In early 1900, specifically, 1906, The Jungle by Upton Sinclair was written. This novel told the story of a Lithuanian immigrant who worked in a filthy Chicago meatpacking plant. It exposed the meatpacking industry by stating their vile practices not only towards their meat but their workers as well. This was a result of the combination of many immigrants in the United States to pursue a better life, and the fact that many big industries were looking for ways to maximize their profit.
In The Jungle, Upton Sinclair explains how horrible working conditions were for people in the meatpacking industry. Have you ever wondered what effect Upton Sinclair had on American industry? The Jungle is about the poor working conditions and the very poor sanitation in 1906. We will also be talking about the backstory behind Upton Sinclair. Upton Sinclair discovered how bad working areas were.
Upton Sinclair portrays the economic tension in the United States during the late 19th and early 20th centuries through his novel “The Jungle”. He used the story of a Lithuanian immigrant, Jurgis Rudkus, to show the harsh situation that immigrants had to face in the United States, the unsanitary and unsafe working conditions in the meatpacking plants, as well as the tension between the capitalism and socialism in the United States during the early 1900s. In the late 19th century and early 20th centuries, there were massive immigrants move into the United States, and most of them were from Europe. The protagonist, Jurgis Rudkus, like many other immigrants, have the “America Dream” which they believe America is heaven to them, where they can
The Out of Many textbook discusses the history of America. A huge part of the history in America is industrialization. Chapter 19 of the textbook talks about the industrial city in which The Jungle by Upton Sinclair opens the realities factory life and work in the early 1900’s. The Jungle tells about the lives of the workers in factories, specifically meat, and how harsh and disgusting their work really was. The topic of industrial cities and their living and working conditions from the Out of Many textbook is weaved in The Jungle .
The story of "The Jungle" happened in September 1904 in Chicago slaughter house strike, Sinclair wrote an article sympathy for the workers for the strike workers in a magazine called "Call of Sense", Widely welcomed by workers. Afterwards, this magazine sponsored him for $ 500, allowing him to spend some time in the slaughterhouse. Sinclair spent seven weeks with the workers at the Chicago slaughterhouse and saw and heard many sensational things. When he got back to his home in New Jersey, he spent nine months writing "The Jungle" exposing the disgusting production environment and processing of the meat processing industry. The enormous media pressure caused by this book has forced the U.S. Congress to pass the Pure Food and Drugs Act and the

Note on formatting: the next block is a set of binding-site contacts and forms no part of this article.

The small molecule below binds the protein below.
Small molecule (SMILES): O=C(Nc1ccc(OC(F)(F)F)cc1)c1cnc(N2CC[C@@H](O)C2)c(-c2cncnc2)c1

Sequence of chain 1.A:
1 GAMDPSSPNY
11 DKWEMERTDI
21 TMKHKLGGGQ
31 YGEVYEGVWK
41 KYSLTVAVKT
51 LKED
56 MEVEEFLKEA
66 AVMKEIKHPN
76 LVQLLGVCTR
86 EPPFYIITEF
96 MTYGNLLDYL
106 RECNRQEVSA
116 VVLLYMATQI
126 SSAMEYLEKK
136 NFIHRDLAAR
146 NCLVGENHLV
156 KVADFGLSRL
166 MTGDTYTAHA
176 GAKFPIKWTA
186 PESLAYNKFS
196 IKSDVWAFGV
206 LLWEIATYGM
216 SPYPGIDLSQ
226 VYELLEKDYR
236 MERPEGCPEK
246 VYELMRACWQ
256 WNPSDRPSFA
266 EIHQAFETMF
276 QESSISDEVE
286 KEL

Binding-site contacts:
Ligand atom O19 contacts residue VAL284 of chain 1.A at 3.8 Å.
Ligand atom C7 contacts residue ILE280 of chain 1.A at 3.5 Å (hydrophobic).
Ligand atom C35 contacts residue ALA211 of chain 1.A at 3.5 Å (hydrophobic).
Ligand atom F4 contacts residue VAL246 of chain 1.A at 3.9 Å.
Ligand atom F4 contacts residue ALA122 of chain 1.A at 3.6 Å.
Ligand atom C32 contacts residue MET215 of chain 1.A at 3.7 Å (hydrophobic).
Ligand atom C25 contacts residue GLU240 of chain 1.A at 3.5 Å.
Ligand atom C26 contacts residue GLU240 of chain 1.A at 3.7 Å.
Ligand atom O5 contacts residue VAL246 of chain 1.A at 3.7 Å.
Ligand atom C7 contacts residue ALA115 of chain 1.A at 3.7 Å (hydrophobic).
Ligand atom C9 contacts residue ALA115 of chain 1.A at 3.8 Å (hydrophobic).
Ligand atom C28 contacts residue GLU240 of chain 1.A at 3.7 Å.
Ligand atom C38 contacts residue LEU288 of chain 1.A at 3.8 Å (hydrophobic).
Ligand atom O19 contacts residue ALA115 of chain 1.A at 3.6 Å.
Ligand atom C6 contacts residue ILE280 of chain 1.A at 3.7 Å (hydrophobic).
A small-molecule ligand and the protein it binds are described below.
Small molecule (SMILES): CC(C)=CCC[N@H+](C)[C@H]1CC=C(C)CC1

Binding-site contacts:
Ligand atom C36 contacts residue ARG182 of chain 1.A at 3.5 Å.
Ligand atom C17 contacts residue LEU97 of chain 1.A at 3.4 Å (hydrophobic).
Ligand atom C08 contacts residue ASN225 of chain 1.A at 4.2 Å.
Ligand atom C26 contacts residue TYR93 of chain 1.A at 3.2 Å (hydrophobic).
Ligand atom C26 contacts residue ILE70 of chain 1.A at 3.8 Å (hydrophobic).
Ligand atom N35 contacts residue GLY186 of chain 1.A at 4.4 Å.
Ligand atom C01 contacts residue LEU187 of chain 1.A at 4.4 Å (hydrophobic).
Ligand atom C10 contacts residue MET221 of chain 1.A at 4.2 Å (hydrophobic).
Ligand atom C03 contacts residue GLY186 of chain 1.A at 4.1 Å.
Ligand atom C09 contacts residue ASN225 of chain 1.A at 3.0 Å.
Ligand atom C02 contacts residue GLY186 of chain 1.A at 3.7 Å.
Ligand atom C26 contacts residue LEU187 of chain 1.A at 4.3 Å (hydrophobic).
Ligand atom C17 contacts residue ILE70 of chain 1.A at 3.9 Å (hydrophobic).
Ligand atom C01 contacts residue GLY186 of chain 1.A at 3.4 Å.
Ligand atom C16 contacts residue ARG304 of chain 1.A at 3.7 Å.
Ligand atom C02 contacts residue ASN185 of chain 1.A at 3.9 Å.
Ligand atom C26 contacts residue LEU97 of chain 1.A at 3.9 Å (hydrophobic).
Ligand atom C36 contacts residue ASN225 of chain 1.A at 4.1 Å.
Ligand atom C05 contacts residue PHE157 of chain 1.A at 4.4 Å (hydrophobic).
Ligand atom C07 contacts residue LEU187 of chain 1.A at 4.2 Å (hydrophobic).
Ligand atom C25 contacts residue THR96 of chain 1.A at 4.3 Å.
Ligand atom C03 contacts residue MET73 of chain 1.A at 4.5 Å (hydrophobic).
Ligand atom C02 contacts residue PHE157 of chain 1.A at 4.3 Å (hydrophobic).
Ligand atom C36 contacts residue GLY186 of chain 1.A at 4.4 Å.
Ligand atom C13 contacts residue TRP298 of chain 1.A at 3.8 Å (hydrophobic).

In “ The Jungle”, the author Upton Sinclair states that “ I aimed at the public's heart and by accident I hit it in the stomach”. This means that Sinclair wanted to muckrake the Meat Packing Industry to seek attention for the workers, but instead food became a bigger concern. The characters Jurgis, Ona, and Marija with fellow family members are Lithuanian immigrants who came to PackingTown in hope for a better future, however they came to realize that the whole town is run by capitalist. Although Sinclair intentionally uses metaphors and similes to depict the characters struggle in the horrible living and working conditions in Packingtown, his purpose is undermined and overlooked by his use of realism to depict the food process.
Upton Sinclair is recognized today as one of the most influential writers during the birth and largest period of industrialization in America: The Industrial Revolution. He is known most by his incredible, life-changing novel, The Jungle, which was written and published in 1906. The book was written to explain the amount of power and control that big businesses had during this era over the average workingman. “The novel’s story of the destruction of an immigrant Lithuanian family by the forces of corporate greed and poverty is a tale of horror almost beyond tragedy”(1110). Throughout the novel, Sinclair shows a series of unfortunate events that the Lithuanian family encounters once they move to America in hope of finding a life of living the “American Dream.”
When Upton Sinclair wrote the Jungle, a book about the terrible environment of the meat-packing factories in Chicago, he hoped to motivate reform in immigrant working conditions and promote socialism. Instead, what shocked readers the most was the sordid surroundings in which their future meals were prepared. Sinclair 's audience saw these conditions as a threat to themselves, and that energized reform in the meat-packing industry. What scared audiences the most was how real this threat was to their lives. As can be witnessed in the results of Sinclair 's crusade, the most effective propaganda is that which rouses the visceral survival instinct.
All the elements and conflicts presented in the book leads to the theme of socialism. Upton Sinclair is a supporter of the socialist move. To the point of writing this work is to elicit sympathy for the working class and build support for socialism. Everything within the book is criticizing capitalism; the only remedy for the evils of capitalism is socialism (Sinclair). In capitalism, the upper-class keep getting richer by exploiting the lower working class, leaving a wide gap between the wealthy and the impoverished.